Detroit-area startup Bollinger Motors also declined to comment on what the semiconductor shortage means for the launch of its pricey B1 SUV and B2 pickup. The Oak Park-based EV company has said the pandemic has delayed its plans to begin production. It previously planned to do so later this year for its $125,000 vehicles with a third-party manufacturer. CEO Robert Bollinger, who is providing initial funding for the endeavor, had anticipated announcing a partner late last year, but a name still has not been shared.

Meanwhile, Lucid is on track with its forecast outlined in its plans to go public, CEO Peter Rawlinson said earlier this month. The Newark, California, company said it intended to produce 20,000 of its all-electric Lucid Air sedans. Launch of the $169,000 Dream Edition in Casa Grande, Arizona, was supposed to happen this spring, but "COVID-induced delays" have pushed that to the second half of the year, the company said in March.

As for semiconductors, Rawlinson says the company is monitoring the situation daily and has taken actions to mitigate risk. The company declined to specify what those steps were. Rawlinson said it uses 59 electronic control units in each car that monitor the charging of a vehicle. Each unit includes multiple chips.

“There’s pros and cons because we’re relatively low volume to start with,” said Rawlinson of being a startup during the Financial Times’ Future of the Car virtual conference. “We’re not facing the volume demands of a volume automaker. We don’t have the purchasing power and clout of an established player. That’s minus points. … It’s an ebb and flow.”

Nikola, a startup focused on delivering battery-electric and hydrogen fuel cell-powered semis, has faced its own scrutiny by Hindenburg. Last year, a report led to the resignation of CEO Trevor Milton, an admission by the company he misled investors on nine separate occasions, and a blown-up alliance with GM that would have had the Detroit automaker manufacturing Nikola's electric Badger pickup truck. That program is now paused, according to the company's communications department.

Nikola’s first Tre batteryelectric semis are slated for debut later this year. The company is planning to start trial production at its joint venture manufacturing facility at Iveco SpA’s industrial complex in Ulm, Germany, next month. Trial production at Nikola’s Coolidge, Arizona, plant is supposed to start in July, according to its first-quarter earnings report update.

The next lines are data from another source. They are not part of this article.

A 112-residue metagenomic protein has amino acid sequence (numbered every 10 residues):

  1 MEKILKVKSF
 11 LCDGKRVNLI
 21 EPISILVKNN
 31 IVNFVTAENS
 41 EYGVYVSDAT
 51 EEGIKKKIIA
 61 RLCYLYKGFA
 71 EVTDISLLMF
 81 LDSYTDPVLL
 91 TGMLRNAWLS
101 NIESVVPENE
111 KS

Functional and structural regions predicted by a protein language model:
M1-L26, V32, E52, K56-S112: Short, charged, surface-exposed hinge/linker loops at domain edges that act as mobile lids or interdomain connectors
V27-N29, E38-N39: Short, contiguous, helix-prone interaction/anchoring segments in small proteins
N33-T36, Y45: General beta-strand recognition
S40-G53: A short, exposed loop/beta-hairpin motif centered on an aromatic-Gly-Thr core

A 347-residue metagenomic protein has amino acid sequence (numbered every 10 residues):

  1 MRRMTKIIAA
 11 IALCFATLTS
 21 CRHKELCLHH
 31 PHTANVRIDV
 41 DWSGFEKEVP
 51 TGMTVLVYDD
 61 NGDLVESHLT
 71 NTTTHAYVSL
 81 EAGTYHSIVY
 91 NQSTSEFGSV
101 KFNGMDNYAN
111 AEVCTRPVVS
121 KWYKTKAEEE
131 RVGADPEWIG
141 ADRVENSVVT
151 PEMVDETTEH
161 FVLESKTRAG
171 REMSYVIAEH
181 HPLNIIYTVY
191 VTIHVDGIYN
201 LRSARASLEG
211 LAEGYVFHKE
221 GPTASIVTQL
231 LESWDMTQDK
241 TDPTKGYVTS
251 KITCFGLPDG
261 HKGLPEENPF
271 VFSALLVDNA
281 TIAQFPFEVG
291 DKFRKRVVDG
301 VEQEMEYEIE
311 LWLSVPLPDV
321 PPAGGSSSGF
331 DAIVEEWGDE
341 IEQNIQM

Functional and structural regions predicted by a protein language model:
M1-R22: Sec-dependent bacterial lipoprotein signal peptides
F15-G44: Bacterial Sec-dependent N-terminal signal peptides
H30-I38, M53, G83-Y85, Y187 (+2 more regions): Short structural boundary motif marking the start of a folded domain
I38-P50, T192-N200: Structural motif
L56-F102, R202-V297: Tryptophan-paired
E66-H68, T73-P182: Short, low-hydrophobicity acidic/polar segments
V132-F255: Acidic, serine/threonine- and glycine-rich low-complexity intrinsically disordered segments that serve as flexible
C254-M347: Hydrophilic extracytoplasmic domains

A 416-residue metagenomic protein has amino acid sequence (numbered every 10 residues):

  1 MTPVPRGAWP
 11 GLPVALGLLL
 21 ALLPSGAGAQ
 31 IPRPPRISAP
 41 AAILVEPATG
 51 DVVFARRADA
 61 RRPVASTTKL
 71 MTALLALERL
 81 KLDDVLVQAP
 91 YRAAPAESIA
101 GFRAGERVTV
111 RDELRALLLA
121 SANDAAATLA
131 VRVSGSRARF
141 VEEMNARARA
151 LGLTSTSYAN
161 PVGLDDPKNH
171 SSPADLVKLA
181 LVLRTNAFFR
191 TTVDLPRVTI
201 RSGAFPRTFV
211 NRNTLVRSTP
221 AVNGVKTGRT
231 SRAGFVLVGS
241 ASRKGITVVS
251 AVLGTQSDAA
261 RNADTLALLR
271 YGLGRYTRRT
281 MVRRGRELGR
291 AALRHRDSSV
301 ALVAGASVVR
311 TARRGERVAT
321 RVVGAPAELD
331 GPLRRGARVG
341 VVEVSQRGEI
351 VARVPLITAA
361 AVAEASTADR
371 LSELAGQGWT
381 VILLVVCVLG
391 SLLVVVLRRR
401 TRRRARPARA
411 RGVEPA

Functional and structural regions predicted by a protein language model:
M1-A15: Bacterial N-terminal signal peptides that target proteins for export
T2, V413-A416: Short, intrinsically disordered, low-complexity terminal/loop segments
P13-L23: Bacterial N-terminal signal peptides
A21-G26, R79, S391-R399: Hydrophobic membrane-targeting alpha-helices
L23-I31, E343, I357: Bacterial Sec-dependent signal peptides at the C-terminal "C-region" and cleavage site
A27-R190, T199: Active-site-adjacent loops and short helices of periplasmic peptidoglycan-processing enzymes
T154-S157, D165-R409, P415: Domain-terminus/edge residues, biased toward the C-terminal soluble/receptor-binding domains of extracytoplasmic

During the earnings call, CEO Mark Russell acknowledged the company has experienced a battery cell supply constraint that could have affected its truck production plans, which call for several dozen to be produced this year. But Nikola has “a commitment now to have enough cells from the supplier to get in that 50 to 100 range, but not more." The startup is also monitoring other potential supply constraints, including chips.

Fisker Inc. doesn't plan to launch its Ocean SUV until late 2022. The Manhattan Beach, California, company is in negotiations with suppliers, said Simon Sproule, senior vice president of communications. Knowing which chips are readily available is influencing the Ocean's design, Burkhard Huhnke, chief technology officer, said last week during an earnings call.

Canada-based Magna International Inc. will manufacture the Ocean in Austria. Fisker this month also announced a partnership with Foxconn Technology Group to produce its second EV in the United States. Foxconn, formally known as Hon Hai Precision Industry Co. Ltd., and Magna have helped Fisker to secure needed chips, Huhnke said.

Most chips, however, are produced in Asia. President Joe Biden's initial $2.3 trillion infrastructure proposal included a $50 billion boost to the U.S. semiconductor industry, and automakers like GM and Ford have supported domestic production. Another $53 billion proposal in the Senate is meant to rival China. Fisker says it is taking a “holistic” approach to the matter.

“If you advantage one country, then that would imply you disadvantage another,” Sproule said. “If something is scarce, it’s where we want to be selfish, and I think every manufacturer is. You want to secure your own supply. That’s very natural, and that’s really what we’re holding our suppliers to is to ensure robustness of supply, as well.”